Sunday, November 20, I enjoyed eating a meal with my church family. It was great to get to talk with so many people. Our Fellowship Hall was buzzing with many conversations as people of all ages were sitting together sharing all about their lives. There was talk about the BSC rankings and if OU has a prayer of making the championship game and debates about whether LSU and Alabama should have a rematch or if someone else should get a shot at knocking off the number one team in the nation. It was just a time of enjoying one another’s company.
My second Thanksgiving meal last week was with my family. It was the first time to have Thanksgiving at my parent’s house since my brother died last year. It was weird to see one of my nephews in my brother’s traditional seat; however, he is so ornery that it was rather appropriate for him to take that chair. My son loved getting to spend several hours with his cousins. My dad and I enjoyed watching a couple of football games while mom, Shirley, and my sister sat and talked together. It was a good day!
As Christmas is rapidly approaching, we are making plans to get together with other family members who we haven’t seen in years. As a pastor I am normally in attendance of a Christmas Eve service so I am not able to go to these family parties. This year looks to be different and I am hopeful that I will be able to see aunts, uncles, and cousins I haven’t seen in years. The holidays are a wonderful time when you’re able to get together, talk, laugh, and remember days gone by.
There are many who are a part of our American family who won’t be home for the holidays. Yesterday at church, one of our members was in attendance for the first time since March. He is on a two-week leave from Afghanistan and had just arrived home on Thanksgiving Day. He agreed to come down to the front of the sanctuary so the church family could pray for him and all our soldiers who are serving around the world. Before we gathered around him and his family to pray, I asked him a few questions about how we could best pray for our soldiers living and serving in harm’s way. He didn’t ask for a speedy end to the war, he didn’t ask for protection or assurance of a safe return home, nor did he ask for any special kind of treatment. His answer was more down to earth than I had expected. His reply was simple: “Over the last several months we have lost fourteen soldiers from the state of Oklahoma. What we could use more than anything is encouragement.”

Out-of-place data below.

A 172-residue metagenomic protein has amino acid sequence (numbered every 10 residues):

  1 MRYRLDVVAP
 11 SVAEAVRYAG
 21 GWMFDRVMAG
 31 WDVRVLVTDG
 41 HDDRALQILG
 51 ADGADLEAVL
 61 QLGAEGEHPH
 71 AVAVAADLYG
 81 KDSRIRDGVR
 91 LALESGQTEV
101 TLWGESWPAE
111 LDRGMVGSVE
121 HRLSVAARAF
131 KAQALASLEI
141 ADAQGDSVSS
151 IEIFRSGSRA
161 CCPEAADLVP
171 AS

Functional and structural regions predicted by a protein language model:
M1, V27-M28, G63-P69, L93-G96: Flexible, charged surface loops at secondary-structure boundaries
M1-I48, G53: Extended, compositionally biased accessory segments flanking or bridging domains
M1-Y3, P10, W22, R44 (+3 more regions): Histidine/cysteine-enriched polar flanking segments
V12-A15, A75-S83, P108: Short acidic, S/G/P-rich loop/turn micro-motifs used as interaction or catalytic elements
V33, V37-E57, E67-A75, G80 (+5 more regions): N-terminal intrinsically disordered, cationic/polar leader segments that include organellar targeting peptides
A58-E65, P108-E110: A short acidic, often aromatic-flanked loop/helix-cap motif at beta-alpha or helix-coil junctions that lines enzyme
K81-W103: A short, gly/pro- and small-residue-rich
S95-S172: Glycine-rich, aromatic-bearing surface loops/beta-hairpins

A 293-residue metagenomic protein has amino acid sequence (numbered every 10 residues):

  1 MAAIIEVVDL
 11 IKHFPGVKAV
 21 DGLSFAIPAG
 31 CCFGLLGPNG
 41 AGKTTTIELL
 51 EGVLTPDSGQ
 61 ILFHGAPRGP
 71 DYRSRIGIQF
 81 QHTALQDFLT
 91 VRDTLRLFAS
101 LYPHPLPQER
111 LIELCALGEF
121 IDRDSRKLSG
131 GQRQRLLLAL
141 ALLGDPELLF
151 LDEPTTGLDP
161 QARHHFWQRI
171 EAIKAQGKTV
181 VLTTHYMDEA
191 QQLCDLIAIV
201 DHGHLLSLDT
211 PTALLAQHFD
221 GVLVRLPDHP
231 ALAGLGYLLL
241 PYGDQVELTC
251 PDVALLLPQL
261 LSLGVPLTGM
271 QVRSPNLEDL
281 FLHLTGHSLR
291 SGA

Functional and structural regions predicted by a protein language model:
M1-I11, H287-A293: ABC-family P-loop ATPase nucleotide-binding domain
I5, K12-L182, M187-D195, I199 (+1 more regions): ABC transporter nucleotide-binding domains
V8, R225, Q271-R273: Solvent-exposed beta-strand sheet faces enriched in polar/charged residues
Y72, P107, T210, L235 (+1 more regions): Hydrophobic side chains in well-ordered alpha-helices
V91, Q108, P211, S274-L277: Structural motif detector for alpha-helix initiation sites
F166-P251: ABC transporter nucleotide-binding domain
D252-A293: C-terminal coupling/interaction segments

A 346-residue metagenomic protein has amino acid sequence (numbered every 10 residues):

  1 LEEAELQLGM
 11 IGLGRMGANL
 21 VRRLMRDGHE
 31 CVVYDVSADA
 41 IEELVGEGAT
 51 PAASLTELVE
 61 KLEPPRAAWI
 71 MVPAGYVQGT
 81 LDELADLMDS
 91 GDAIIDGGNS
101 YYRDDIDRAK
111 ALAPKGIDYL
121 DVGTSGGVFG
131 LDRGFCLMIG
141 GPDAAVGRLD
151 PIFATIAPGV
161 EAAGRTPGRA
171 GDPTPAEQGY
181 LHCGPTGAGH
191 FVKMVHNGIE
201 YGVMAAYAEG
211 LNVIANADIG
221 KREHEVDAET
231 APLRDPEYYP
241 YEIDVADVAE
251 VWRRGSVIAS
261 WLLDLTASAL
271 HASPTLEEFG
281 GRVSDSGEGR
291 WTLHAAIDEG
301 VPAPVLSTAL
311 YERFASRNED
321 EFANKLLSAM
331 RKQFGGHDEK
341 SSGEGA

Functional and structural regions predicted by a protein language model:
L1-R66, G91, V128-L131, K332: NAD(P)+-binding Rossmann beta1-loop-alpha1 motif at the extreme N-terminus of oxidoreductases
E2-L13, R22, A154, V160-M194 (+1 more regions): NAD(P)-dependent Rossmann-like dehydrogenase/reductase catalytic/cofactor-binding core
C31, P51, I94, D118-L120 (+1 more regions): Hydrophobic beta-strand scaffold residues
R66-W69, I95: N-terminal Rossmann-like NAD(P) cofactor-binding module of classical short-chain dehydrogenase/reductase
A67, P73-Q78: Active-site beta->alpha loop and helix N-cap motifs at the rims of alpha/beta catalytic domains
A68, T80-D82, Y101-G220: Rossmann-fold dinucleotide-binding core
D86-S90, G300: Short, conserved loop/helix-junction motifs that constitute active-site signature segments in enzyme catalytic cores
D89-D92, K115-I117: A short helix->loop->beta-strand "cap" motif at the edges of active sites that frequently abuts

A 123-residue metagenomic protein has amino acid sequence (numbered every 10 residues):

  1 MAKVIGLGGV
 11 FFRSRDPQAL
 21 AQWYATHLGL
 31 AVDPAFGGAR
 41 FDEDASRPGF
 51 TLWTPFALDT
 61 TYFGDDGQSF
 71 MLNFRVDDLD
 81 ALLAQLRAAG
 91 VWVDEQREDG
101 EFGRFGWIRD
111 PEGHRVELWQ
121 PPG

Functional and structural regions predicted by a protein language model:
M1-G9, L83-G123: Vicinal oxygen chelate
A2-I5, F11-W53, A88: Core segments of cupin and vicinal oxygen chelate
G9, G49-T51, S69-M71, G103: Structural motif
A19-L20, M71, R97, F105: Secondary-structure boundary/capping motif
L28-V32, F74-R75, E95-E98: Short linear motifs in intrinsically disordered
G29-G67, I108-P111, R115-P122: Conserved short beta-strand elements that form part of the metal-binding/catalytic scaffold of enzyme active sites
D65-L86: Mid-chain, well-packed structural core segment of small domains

Our soldiers know that we love them, are praying for them, support them, and are eagerly awaiting their return home to family and friends. In spite of these facts, they still need encouragement from home. They don’t want a pat on the back for doing their duty; they want word that we are lifting them up; they want pictures of the leaves changing colors; they want to know we are all still connect regardless of the miles between us.
There are many ways to get in contact with our soldiers who are serving all around the world. I would challenge you to write them a card, send them a picture of a multicolored tree in your neighborhood, give them an email address to write back and turn them into a twenty-first century pen pal, but most of all, tell them “Thank you” for their service and sacrifice. Let them know how much you appreciate them. Let them be a part of your extended family. Most of our military servants will be away from home this holiday, so let’s send a small part of home to them!